Veteran Eezham Tamil journalist, poet, Parvathinathasivam passes away
Pulavar Parvathinathasivam, poet, journalist, author and Tamil scholar passed away in Jaffna on Tuesday morning at the age of 77. Coming from an illustrious family of Tamil scholars in Jaffna, Parvathi-natha-sivam was further inspired in his outlook and writings by his association with the renowned Tamil poet Bharathidasan in the late 1950s. Starting his journalistic career with Suthanthiran, he served as editor of the weekly edition of Eezhanaadu daily in Jaffna for a long time in the 1970s and 80s. Later, he worked for Uthayan in the 90s and also contributed to Murasoli, Sanjeevi and Thinakkural. The funeral ceremonies will take place at his family’s present residence at Nanthaavil Lane in Kokkuvil on Wednesday. His ancestral house at Maaviddapuram, coming under the SL military-occupied HSZ for two decades, was released recently, but in a completely razed-down condition.
His wish during the last days was praying at the Kaa’li temple in the recently released part of the HSZ at Maaviddapuram. But, that could not be materialised.
Parvathinathasivam’s father was Pa’ndithar M.V. Mahalingasivam and grandfather was Madduvil Kathiraivetpillai. Both were renowned Tamil scholars of their times. Coming from the Arumuga Navalar School of scholarship, his grandfather K. Vetpillai was head teacher of the Navalar School at Chidamparam for a long time.
His paternal uncle M.V. Thirugnanasampantha Pillai, who was editor of Inthu Saathanam, the Tamil edition of The Hindu Organ, in the early 20th century, wrote early Eezham Tamil short stories and novels in the name Sampanthan. His granduncle Saiva Periyar Sivapathasundaram was principal of Victoria College in the 1930s and was one of the leaders of the Jaffna Youth Congress, a pioneer native political movement in the whole of the island in the 1920s.
Born on 14 Jan 1936, Parvathinathasivam had his early schooling at Veemankaamam in Maaviddapuram. He later went to Mahajana College, Thellippazhai, where he studied under illustrious teachers like Kavignar Kathiresam Pillai, Pulavar Sivapathasundaram and T. Shanmugasundaram.
In the late 1950s he went to Annamalai University in Chidamparam, Tamil Nadu, to get his Pulavar Degree. He was a student of Dandapani Desikar, A. Chidamparanathan Chettiyar and T. P. Meenatchisundaram Pillai. It was during those four years he was a regular visitor to Bharathidasan living in Pondicheri. His Dravidian-Marxist outlook was shaped during that time.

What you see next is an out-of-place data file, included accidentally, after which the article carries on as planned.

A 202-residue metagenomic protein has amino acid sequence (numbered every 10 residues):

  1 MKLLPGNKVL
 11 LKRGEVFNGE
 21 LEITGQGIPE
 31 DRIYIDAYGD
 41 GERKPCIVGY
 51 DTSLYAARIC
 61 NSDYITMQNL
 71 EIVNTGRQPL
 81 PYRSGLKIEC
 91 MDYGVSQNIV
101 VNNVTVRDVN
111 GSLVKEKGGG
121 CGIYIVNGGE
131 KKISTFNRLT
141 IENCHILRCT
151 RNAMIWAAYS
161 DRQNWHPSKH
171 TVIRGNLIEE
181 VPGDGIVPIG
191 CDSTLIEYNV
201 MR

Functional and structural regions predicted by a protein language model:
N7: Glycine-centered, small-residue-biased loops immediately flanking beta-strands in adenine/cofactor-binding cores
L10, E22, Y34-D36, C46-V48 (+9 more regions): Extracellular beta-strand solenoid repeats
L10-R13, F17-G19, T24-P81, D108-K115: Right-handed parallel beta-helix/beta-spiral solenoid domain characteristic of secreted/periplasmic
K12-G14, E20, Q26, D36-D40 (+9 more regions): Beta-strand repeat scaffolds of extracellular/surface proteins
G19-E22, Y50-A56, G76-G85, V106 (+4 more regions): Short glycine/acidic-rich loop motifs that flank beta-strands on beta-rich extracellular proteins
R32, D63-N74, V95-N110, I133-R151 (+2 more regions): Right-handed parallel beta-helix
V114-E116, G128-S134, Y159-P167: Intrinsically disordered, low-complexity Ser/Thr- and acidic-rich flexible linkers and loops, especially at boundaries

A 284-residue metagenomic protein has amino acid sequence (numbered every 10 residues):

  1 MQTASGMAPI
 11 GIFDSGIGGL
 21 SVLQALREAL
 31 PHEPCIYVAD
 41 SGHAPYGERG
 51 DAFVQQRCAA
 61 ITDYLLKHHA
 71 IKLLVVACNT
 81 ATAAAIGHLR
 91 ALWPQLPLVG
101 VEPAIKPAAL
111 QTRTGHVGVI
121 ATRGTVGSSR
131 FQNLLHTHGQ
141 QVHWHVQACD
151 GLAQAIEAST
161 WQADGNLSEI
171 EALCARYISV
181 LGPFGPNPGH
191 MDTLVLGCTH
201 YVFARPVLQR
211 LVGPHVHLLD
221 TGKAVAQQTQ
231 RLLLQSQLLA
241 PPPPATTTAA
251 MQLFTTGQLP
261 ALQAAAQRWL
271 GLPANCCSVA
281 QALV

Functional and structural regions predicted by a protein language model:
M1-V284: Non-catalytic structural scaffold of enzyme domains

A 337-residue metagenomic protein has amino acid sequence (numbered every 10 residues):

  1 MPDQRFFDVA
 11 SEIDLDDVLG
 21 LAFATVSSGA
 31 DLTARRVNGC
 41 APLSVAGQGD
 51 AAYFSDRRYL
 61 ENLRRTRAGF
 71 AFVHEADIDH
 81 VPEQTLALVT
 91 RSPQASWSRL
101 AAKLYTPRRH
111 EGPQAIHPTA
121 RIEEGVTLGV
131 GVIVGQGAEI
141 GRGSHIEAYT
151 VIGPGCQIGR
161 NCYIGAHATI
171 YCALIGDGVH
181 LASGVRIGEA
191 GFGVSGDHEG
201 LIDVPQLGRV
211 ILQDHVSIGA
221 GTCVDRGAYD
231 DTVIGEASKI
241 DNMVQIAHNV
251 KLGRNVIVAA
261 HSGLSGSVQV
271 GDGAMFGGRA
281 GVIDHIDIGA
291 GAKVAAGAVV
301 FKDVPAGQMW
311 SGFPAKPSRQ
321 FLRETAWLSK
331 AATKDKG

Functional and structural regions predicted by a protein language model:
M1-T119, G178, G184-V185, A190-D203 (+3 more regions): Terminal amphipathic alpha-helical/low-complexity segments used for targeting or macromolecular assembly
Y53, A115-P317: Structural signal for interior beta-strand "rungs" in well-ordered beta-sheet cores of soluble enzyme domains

Returning to Jaffna, Pulavar was a teacher to London BA students at Ramanathan Academy for sometime. He also taught at various schools in the island, and for a while worked at the Embassy of the People’s Republic of China in Colombo, before taking up journalism as his career.
In his journalistic career he was instrumental in bringing out the contributions of many of the academics and writers of his times to limelight and also in introducing many of them to media writing.
His own monthly magazine, Kalaik-ka’n, which he was running with much difficulty in the 1970s, made significant contributions to literary output besides introducing and grooming poets and writers who became popular later.
Many of his poetry and writings over the decades have come in print as several publications. Always in simple appearance and with childlike qualities, he contributed immensely to Eezham Tamil children’s literature. He belongs to a generation that positively contributed to the society with a collective feeling, without expecting anything in return. The memory of his genre would sure inspire generations to come.
Pulavar Parvathinathasivam is survived by daughter Bharathi in Canada and sons Mahalingasivam, Ilango and Balamurali who now carry the family’s flame of teaching and Tamil studies in Jaffna.
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